The Document Object Model, or DOM, allows scripts to interact with web pages in real time. While viewing a page, you can change its content, style, or structure.

For example, you can change this page's title, or alter the style of the first two paragraphs, or, append new text to the previous paragraph, or insert a new paragraph in the page.

In this demo, you're changing the document's actual structure — not just showing and hiding parts of it (as illustrated in this example about pop-up windows).

The concept of the "object" is the key to understanding how this works.

To illustrate it, consider this sentence you're reading. You see the words that comprise the sentence (its "content"), but you're aware of more than that. You know the language the sentence was written in. You know where to begin reading and which direction to go as you read. You can see the font, size, and color of its letters, as well as the blank space that sets it off from other sentences. In other words, the sentence possesses features or "properties" beyond its words.

Further, you may need to work with the sentence. If, for instance, you needed to know the sentence's average word length, you could devise a way, or "method," to discover it. You might count its characters, count its words, then divide the former by the latter.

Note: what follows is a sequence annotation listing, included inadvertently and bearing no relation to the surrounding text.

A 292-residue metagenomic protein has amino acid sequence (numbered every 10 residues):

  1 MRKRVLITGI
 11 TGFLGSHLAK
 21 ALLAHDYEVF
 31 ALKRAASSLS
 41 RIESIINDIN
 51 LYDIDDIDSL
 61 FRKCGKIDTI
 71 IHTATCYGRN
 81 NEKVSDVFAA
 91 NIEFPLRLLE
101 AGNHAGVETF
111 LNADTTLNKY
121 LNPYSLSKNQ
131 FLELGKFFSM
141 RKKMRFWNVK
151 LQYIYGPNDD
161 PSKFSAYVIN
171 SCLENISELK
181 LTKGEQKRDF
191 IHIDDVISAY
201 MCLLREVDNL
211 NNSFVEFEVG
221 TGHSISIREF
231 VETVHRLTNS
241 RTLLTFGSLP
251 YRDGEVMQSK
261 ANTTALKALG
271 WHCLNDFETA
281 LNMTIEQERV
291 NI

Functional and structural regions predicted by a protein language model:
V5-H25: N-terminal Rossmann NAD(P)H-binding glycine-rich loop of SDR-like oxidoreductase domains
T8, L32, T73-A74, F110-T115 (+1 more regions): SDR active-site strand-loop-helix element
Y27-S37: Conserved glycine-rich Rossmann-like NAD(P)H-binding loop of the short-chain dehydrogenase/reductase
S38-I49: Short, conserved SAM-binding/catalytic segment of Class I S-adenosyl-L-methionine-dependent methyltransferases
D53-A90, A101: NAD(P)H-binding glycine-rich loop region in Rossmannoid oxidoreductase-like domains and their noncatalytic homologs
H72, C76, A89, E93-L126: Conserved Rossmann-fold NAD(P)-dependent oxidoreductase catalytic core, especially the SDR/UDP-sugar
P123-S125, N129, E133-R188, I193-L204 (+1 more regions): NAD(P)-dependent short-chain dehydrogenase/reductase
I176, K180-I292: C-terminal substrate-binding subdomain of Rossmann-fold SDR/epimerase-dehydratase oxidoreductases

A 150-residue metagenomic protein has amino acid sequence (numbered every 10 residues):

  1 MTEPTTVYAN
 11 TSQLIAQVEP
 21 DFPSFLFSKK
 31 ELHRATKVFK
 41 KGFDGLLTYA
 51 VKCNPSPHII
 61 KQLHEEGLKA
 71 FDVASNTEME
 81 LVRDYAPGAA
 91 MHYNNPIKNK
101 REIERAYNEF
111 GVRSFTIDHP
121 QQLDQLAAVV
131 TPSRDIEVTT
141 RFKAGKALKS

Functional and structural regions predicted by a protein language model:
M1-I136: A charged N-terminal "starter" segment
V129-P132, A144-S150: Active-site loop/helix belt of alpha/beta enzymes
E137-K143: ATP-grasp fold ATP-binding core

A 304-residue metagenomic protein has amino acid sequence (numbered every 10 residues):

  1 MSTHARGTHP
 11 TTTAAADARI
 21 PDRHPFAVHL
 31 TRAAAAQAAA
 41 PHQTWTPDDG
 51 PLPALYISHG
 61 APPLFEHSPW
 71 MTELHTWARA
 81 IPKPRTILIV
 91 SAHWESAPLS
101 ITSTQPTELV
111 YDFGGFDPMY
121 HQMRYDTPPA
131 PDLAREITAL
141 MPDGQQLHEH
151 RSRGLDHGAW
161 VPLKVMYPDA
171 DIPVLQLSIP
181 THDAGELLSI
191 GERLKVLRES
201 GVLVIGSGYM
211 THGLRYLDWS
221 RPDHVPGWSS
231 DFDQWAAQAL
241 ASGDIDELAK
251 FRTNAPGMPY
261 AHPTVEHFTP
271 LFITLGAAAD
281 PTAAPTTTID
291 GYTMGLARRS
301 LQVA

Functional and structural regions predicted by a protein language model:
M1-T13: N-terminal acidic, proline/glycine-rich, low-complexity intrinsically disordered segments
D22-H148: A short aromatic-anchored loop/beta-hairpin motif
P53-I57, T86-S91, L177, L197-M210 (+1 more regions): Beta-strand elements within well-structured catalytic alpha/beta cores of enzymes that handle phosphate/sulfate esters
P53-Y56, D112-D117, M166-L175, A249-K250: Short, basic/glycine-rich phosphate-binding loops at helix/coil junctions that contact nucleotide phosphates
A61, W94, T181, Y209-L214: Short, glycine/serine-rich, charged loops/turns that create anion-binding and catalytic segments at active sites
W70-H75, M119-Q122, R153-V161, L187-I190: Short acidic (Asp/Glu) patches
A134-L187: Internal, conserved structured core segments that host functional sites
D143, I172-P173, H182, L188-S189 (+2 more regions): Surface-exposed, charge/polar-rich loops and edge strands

An "object," in programming, possesses these same 3 things: content, properties, and methods. The content is the data an object stores. Properties are extra information about the content. Methods are routines that can work with the content.

What does this have to do with a web page? A browser that complies with the DOM treats a web document as a set of related objects and interfaces. In other words, for every HTML tag you insert in your web page, the browser creates a complex object capable of having content, properties, and methods.

From this innocent-looking markup — <p>This is a paragraph.</p> — the browser creates a paragraph object, something like this:

Along with the paragraph's text, the object contains an extensive set of properties and methods. Among its properties is a style object which stores information about its font, margins, borders, character spacing, etc. Its events object handles user actions. (Roll over this to see "onmouseover" in action.) The paragraph's attributes include any ID or CSS classes you might assign it in the opening tag (ex: <p id="p1" class="intro">). And several properties reveal its relations to other objects. Among the methods the paragraph possesses are ways to list, edit, add to, or delete its own contents.

And it's all for you. All this extra complexity a modern browser attaches to the simple text of a web page is there for your use.

To make full use of the model, you need to know how the DOM relates one object to the next. DOM: the Tree describes the model's geneological tree structure, then shows step-by-step how to use it.